If it's too good to be true...
Participants frequently seem to exist in what can most kindly be termed a state of eternal optimism about where their retirement income will come from. Indeed, nearly half (47%) of workers who have not even begun saving for retirement are still somewhat confident about having enough money in retirement, according to the 2004 Retirement Confidence Study (RCS) from the Employee Benefits Research Institute (EBRI) and Mathew Greenwald & Associates.
Casting about for a basis for that optimism, the RCS authors suggest it arises from a number of questionable assumptions by workers: that they will work past age 65, that their post-retirement expenses will be less than during their working career, and an unreal expectation of what employers will provide.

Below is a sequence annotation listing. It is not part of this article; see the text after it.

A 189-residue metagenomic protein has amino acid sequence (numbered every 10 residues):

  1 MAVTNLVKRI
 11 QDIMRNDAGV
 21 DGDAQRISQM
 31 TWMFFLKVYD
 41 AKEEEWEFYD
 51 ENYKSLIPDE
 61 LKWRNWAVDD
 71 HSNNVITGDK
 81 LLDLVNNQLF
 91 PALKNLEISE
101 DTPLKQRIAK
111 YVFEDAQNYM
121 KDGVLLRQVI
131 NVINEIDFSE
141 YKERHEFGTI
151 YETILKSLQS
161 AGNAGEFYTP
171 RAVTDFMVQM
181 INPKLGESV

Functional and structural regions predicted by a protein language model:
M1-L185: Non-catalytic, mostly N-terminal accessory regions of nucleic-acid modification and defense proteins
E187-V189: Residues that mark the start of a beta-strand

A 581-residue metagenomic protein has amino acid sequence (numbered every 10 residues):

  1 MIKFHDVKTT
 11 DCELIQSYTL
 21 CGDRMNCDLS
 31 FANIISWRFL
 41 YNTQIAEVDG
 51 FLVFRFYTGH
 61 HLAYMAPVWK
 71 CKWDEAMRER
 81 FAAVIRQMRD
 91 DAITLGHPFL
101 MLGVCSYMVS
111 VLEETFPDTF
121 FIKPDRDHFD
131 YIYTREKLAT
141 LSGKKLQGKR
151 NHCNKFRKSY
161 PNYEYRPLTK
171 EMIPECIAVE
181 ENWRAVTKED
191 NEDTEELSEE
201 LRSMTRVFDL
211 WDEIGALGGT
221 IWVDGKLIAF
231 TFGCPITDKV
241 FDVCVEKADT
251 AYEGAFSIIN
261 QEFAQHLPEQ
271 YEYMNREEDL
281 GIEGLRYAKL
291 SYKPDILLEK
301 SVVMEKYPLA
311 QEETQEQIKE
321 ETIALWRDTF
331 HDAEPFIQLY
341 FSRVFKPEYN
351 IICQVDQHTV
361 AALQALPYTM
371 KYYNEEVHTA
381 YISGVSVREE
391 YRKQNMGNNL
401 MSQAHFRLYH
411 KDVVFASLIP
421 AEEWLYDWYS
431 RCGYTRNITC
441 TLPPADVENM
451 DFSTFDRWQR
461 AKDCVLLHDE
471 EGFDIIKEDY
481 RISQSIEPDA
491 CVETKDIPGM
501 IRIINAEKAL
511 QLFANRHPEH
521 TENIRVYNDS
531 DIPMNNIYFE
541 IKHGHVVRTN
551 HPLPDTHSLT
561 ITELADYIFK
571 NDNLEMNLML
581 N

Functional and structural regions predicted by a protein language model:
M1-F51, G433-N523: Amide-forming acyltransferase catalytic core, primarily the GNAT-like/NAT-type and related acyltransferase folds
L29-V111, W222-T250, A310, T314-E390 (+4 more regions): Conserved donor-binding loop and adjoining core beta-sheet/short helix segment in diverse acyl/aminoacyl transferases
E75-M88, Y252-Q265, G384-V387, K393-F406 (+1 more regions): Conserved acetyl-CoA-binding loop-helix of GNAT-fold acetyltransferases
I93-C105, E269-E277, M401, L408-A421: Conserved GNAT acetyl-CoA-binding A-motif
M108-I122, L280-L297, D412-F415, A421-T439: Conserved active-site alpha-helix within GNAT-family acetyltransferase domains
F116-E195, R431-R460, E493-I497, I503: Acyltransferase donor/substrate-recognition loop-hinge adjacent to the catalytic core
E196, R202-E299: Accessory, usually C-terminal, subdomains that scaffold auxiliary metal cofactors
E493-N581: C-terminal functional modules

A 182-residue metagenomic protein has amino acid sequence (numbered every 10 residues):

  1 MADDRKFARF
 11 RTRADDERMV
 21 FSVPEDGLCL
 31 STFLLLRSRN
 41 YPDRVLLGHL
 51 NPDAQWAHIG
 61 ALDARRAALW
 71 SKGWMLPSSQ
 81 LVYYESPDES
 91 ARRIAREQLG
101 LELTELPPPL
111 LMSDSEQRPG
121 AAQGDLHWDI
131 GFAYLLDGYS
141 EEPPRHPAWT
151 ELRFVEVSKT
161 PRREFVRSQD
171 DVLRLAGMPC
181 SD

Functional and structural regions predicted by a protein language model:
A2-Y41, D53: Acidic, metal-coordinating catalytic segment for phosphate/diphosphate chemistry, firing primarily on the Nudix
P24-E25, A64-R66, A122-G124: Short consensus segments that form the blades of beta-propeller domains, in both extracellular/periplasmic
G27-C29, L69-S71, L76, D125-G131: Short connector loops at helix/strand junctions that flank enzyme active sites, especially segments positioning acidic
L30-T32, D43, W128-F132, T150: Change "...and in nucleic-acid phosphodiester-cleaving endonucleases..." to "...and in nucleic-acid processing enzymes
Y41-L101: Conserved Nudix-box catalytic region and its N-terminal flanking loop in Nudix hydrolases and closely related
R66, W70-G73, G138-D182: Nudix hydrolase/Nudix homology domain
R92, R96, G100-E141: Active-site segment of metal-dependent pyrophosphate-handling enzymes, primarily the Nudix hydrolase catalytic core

This month's Know How highlights three key assumptions—orperhaps more accurately, misassumptions—with an eye toward encouraging participants to rethink what they may well have been taking for granted.
You can let the participants "grade" their own papers—and, with any luck at all, they will see the flaws in their own presumptions about retirement savings. Then, you can help them fill in the gaps. As always, we look forward to your thoughts and comments.
Note: The RCS is conducted annually by the Employee Benefit Research Institute (EBRI), the American Savings Education Council (ASEC), and Mathew Greenwald & Associates. A copy of the full 2004 report, as published in the April 2004 EBRI Issue Brief, can be downloaded at http://www.ebri.com/rcs.